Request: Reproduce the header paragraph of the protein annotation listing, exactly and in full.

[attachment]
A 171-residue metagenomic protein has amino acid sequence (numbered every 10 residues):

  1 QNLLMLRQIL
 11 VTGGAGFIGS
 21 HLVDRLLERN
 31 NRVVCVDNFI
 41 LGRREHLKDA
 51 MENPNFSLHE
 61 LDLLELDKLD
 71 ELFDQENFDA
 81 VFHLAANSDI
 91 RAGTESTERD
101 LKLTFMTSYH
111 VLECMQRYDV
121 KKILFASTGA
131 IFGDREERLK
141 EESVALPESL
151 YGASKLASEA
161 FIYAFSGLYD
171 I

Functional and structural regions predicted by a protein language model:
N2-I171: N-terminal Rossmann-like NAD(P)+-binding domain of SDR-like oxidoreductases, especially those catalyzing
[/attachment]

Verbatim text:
A 171-residue metagenomic protein has amino acid sequence (numbered every 10 residues):